Finally, Aston resurrected the Virage nameplate in 2011 with the new-gen vehicle in 2011, dropping the sheets in Geneva. Slated as a filler model just under the DBS, the new Virage was eventually discontinued after 18 months in production.


When it was first introduced, the Virage was a somewhat fresh look for Aston. It broke from the outgoing V8 model’s aesthetic, and instead took cues from the Lagonda. It comes with a two-door coupe design, and a good amount of the hard-edged, boxy elements that were all the rage in the early ‘90s.

This is particularly true of the front end, where we find large, rectangular headlights, and a squared-off grille. The corner markers are also rectangular, and the tail is flat and simple. The profile offers a few interesting angles, with a nicely curved roofline and upturned trunk, but it’s not easy to see the svelte sexiness of modern Astons in this old school look.

To help curb some of the costs of production, Aston actually sourced a ton of parts from other manufacturers. Those rectangular headlights are from the Audi 200, while the taillights come from the Volkswagen Scirocco.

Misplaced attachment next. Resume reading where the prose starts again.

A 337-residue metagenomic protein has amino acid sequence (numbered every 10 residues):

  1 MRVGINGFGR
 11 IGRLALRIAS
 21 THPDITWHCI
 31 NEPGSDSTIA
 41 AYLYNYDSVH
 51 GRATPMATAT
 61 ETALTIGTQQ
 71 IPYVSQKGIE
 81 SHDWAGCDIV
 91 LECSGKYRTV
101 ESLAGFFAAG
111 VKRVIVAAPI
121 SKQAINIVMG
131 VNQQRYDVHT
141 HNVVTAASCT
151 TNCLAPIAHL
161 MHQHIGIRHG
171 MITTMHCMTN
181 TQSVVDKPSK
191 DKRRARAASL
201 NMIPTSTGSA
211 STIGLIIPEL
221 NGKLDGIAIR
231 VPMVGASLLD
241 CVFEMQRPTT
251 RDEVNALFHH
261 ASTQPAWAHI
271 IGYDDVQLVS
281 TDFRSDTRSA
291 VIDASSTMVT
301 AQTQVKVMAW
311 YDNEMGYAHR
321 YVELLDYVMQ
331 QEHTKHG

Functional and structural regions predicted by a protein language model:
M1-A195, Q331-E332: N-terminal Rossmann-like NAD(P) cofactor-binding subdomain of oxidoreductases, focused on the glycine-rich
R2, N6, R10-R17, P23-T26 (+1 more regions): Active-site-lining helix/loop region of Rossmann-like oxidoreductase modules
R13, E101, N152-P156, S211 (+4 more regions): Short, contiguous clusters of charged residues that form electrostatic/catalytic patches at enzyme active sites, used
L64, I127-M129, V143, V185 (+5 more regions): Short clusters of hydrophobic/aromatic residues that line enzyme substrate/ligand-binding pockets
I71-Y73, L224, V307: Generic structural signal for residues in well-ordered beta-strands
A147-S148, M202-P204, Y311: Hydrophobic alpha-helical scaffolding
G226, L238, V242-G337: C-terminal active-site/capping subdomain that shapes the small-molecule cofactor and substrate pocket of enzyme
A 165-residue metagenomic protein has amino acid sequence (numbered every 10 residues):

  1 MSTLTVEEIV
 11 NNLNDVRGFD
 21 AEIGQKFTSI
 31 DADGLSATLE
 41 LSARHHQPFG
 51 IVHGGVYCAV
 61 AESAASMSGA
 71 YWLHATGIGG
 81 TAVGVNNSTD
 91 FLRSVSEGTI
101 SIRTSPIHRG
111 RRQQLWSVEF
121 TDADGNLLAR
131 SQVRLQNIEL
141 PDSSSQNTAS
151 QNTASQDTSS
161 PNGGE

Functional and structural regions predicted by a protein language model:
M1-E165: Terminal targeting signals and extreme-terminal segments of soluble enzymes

The Virage is also quite large for a British sports car, but thankfully, the all-aluminum body helps to cut into the curb weight (although not much).

Exterior Dimensions
Wheelbase 2,610 mm (102.8 inches)
Length 4,735 mm (186.4 inches)
Width 1,855 mm (73 inches)


Inside the Virage, the cabin offers a 2+2 seating layout. It’s also quite opulent, coming equipped with wood paneling, leather upholstery, and high-end carpeting. All in all, it appears quite glamorous, but as soon as you take a closer look, you start to notice a few peculiarities.

The dash switches, for example, came from Ford, while the climate control panel was sourced from Jaguar. Still, the overall look and feel remains somewhat premium, and isn’t really ruined by the pilfered parts.


The Virage uses a traditional GT car layout, which means it’s got a front-mounted engine, with power sent to the rear wheels. The powerplant in question is a 5,340 cc (5.3-liter) V-8, which is quite similar to the old V-8 it replaced. However, the newer unit uses a fuel injection system from Weber-Marelli, plus heads designed by Callaway.

Output when new was rated at 330 horsepower and 364 pound-feet of torque, blessing the Virage with a sub-7-second 0-to-60 mph time and a top speed of 158 mph – all quite fast for its time.